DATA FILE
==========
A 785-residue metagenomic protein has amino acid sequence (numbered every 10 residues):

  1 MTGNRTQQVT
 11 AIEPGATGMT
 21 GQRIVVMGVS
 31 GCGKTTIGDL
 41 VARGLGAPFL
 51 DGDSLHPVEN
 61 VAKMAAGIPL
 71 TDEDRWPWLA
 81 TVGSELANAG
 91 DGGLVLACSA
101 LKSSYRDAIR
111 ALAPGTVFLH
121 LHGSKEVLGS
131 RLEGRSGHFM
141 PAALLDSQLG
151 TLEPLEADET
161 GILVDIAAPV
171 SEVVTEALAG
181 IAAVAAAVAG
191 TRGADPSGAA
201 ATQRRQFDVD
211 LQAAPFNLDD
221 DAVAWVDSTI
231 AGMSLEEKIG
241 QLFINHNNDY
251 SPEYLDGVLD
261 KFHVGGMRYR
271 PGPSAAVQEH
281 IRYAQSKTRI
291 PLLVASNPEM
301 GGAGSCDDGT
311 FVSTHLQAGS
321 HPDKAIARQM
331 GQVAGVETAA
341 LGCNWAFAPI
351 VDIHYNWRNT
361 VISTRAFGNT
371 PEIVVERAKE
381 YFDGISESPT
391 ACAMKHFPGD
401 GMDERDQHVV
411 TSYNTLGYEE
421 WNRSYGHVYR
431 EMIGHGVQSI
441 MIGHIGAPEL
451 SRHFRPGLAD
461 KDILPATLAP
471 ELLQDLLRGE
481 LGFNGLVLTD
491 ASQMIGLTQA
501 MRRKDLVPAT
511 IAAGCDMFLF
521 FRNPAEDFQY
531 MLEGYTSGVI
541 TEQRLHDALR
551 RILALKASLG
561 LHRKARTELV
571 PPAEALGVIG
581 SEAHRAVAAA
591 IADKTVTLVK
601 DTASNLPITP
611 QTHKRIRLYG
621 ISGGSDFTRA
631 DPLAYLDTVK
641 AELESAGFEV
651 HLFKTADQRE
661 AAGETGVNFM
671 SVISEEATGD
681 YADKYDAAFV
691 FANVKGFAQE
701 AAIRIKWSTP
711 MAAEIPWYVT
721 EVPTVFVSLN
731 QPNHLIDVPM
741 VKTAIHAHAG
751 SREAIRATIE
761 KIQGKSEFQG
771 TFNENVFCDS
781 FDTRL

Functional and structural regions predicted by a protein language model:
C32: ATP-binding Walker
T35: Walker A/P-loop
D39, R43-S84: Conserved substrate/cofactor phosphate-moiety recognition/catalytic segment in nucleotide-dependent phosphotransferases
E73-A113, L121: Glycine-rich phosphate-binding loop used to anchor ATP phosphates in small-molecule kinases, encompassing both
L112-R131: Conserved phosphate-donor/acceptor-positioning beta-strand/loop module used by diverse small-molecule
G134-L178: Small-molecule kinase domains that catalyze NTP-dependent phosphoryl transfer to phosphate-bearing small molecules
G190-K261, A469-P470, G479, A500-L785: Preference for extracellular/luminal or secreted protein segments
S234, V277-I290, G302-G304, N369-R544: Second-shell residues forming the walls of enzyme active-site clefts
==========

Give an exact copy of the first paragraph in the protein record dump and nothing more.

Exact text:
A 785-residue metagenomic protein has amino acid sequence (numbered every 10 residues):